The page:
Observing a remarkably surprising international box office run for the astonishingly good Bad Boys For Life, the Will above Smith/Martin Lawrence title debuts on DVD, Blu-ray, and”priced to rent” VOD this morning. The film has been available for electronic purchase (“electronic sell-through”) for the previous two weeks, placing high on the many digital purchase and digital rental graphs alongside kid-friendlier alternatives like Star Wars: The growth of Skywalker, Trolls: World Tour and, Sonic the Hedgehog. With $204.4 million domestic and $419 million worldwide, Sony’s $90 million, R-rated, adult-skewing action sequel remains the year’s biggest grosser. It starts playing with significant newbies and will remain so until either American or theatres re-open. If that does not occur until closer to Thanksgiving or even Christmas than Independence Day or Labor Day, well, then Bad Boys For Life could be your 2020 box office winner.
Bad Boys For Life could have been the year’s most significant national earner and possibly the year’s highest global grosser, not counting Chinese blockbusters, up until very recently even had the pandemic not shut down much their world. Birds of Prey disappointed ($202 million worldwide), Dolittle bombed ($225 million on a $175 million funding ), and even Pixar’s Onward was on the verge of tanking (a $39 million nationally and $68 million global introductions) before theatres closed. It’s possible that Sonic the Hedgehog, which had made $306.7 million worldwide before theatres shuttered, may have otherwise sped past $425 million via a currently-delayed Chinese launch. Video game movies often do nicely in China (see Resident Evil: The Final Chapter, Warcraft, and Rampage). Even though Bad Boys 3 earned markedly less than Sonic in China, it has a $120 million head-start.
Even if things have gone as planned, Bad Boys For Life would still be in national earnings, with Mulan (having opened March 27) and No Time to Die (April 10) creating a play for the title. Globally speaking, it’s likely that both titles could have surpassed it globally, along with all those Chinese blockbusters (such as the flurry of New Year’s releases that were postponed as a result of coronavirus) made it past $420 million worldwide. We would be waiting to see if Scarlett Johansson’s Dark Widow (May 1) would play closer to Ant-Man and the Wasp ($216 million nationally and $619 million worldwide), Thor: Ragnarok ($315 million/$854 million)or Captain Marvel ($425 million/$1.128 billion). However, if theaters do not re-open anytime soon and Will Smith and Martin Lawrence’s R-rated, real-world activity sequel Bad Boys For Life, stays the very best movie of the year, well, that could be oddly ironic.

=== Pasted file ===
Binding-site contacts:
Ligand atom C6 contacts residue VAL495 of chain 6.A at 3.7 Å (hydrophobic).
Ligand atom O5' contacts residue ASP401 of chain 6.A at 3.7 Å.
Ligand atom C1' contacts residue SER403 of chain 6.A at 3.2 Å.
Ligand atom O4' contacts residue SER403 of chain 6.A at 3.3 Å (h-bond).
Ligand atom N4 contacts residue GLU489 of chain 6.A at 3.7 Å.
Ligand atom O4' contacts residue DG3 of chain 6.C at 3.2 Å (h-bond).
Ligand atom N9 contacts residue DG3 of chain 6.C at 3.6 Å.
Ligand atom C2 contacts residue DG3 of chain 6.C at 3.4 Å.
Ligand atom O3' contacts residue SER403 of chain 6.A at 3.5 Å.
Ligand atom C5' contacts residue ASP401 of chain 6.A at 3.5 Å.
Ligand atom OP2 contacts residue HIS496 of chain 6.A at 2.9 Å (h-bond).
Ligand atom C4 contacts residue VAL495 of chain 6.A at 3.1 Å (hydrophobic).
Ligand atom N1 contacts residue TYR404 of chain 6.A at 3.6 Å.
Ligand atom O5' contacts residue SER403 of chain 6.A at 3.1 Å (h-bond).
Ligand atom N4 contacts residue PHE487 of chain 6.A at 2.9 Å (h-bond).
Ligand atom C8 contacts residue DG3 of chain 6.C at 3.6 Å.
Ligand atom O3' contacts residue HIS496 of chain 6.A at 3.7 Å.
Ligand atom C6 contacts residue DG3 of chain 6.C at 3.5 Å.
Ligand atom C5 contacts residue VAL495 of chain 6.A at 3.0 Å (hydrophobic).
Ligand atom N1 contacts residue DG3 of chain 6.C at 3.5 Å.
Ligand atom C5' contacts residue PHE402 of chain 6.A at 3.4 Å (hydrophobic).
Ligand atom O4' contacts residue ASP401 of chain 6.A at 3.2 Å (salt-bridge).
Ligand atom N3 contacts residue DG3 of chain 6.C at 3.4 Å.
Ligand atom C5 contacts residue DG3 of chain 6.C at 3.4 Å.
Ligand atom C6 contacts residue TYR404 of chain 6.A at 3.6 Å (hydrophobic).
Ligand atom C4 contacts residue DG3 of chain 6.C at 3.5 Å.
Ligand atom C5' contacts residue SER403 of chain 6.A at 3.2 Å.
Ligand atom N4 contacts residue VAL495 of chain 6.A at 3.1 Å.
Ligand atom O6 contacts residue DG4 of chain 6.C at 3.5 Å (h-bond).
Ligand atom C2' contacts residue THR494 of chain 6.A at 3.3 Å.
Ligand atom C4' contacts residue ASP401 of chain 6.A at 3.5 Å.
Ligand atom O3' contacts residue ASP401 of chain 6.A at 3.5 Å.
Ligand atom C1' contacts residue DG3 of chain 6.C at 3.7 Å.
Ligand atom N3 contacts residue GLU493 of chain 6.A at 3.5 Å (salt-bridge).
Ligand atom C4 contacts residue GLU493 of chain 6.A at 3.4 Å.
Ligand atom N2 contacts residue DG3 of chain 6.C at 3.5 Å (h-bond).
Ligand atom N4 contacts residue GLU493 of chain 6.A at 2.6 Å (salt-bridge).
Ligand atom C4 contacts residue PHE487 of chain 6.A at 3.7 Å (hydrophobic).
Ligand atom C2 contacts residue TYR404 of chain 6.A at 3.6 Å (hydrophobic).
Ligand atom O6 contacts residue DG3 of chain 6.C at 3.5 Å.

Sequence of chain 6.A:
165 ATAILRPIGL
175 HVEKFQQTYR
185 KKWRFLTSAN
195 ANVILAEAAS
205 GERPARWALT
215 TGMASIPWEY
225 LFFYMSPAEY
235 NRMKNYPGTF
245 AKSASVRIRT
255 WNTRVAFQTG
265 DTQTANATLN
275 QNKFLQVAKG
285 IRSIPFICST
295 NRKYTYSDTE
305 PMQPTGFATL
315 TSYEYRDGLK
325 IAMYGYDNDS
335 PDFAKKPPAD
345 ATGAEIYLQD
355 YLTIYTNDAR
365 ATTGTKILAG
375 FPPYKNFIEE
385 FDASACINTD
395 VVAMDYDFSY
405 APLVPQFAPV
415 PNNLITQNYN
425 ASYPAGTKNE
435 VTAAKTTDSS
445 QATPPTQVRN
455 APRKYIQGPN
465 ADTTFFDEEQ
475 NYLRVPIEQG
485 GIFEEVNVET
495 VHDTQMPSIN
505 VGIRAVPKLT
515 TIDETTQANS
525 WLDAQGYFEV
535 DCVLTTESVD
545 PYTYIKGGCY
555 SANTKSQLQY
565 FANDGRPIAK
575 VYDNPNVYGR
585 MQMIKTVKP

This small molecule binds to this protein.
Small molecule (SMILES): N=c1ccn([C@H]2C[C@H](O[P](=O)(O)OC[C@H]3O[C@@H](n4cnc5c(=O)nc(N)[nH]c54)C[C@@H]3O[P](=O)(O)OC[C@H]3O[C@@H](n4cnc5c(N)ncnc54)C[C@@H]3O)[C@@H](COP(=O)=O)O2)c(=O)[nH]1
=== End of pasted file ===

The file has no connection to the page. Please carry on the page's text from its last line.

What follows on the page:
We’re approaching the various 20 year anniversaries of Ridley Scott’s Oscar-winning Gladiator and John Woo’s Mission: Impossible II. Both May 2000 releases kicked off the summer movie season. Russell Crowe period-piece actioner earned $187 million nationally by a $34 million launching and $460 million worldwide (huge for an R-rated film in the time). In comparison, the Tom Cruise experience earned $90 million over its own Wed-Sun Memorial Day weekend launch toward a $215 million domestic and $546 million worldwide cume (personal bests for Cruise at that time). The two films would rule the summer, with just The Perfect Storm ($182 million nationally and $328.7 million globally ) coming near the preordained May titans. But by the end of the year, the most significant national earners will be Jim Carrey’s The Grinch ($260 million) and Tom Hanks’ Cast Away ($233 million).
Ron Howard’s November fantasy would earn $345 million global (Christmas movies frequently make most of their money domestically) while the Robert Zemeckis play, published over Christmas, could net $429.6 million worldwide. Oh, Mel Gibson’s What Women Want, released in mid-December, could make $182.8 million domestic (the biggest rom-com ever at the time and second only to My Big Fat Greek Wedding’s $243 million hauls another year) and $374 million global. Meanwhile, Bryan Singer’s X-Men grossed $157 million domestic and $299 million globally, great for a $75 million superhero film but not quite close to the year’s biggies. It was better than Scary Movie ($157 million/$278 million) and What Happens Under ($155 million/$291 million) from that same July slate. I’ve just read off the top grosser of 2000. What you’ll notice is a lack of blatant fantasy titles involving the studio programmers that are star-driven.
How The Grinch Stole Christmas was the year’s biggest domestic earner. However, the Tom Cruise action film was the year’s just $500 million-plus earner. At the same time, the other biggies were a star-driven (and R-rated) sword-and-sandal drama, a real-world tragedy starring George Clooney, Mark Wahlberg, and Tom Hanks drama about a man stuck on a desert island for four decades. Even Michelle Pfeiffer and Harrison Ford’s What Happens Under, and Mel Gibson and Helen Hunt’s What Women Want, had the bare minimum of supernatural elements amid their adult-skewing genre tropes. At the same time, Scary Movie pegged itself since the year’s There’s Something About Mary-style humor breakout. Disney’s Dinosaur ($350 million worldwide)and Universal’s Meet the Children ($330 million)round out the top 11. X-Men, a superhero actioner, is starring a complete unknown (Hugh Jackman) amid a prestigious but not quite”box office” cast, which was the exception to the rule.